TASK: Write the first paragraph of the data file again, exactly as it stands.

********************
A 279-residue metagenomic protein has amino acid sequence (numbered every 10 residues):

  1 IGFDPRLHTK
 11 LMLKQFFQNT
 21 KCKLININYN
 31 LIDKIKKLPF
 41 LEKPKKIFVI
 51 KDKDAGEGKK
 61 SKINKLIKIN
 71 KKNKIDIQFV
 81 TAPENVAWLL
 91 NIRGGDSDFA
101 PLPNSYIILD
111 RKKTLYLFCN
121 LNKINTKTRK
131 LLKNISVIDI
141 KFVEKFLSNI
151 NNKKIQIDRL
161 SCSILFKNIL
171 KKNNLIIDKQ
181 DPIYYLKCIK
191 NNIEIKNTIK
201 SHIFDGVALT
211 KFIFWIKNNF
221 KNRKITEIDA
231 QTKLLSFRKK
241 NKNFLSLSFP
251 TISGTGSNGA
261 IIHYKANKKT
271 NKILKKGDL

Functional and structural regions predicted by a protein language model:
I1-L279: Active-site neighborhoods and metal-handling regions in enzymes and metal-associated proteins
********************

A 279-residue metagenomic protein has amino acid sequence (numbered every 10 residues):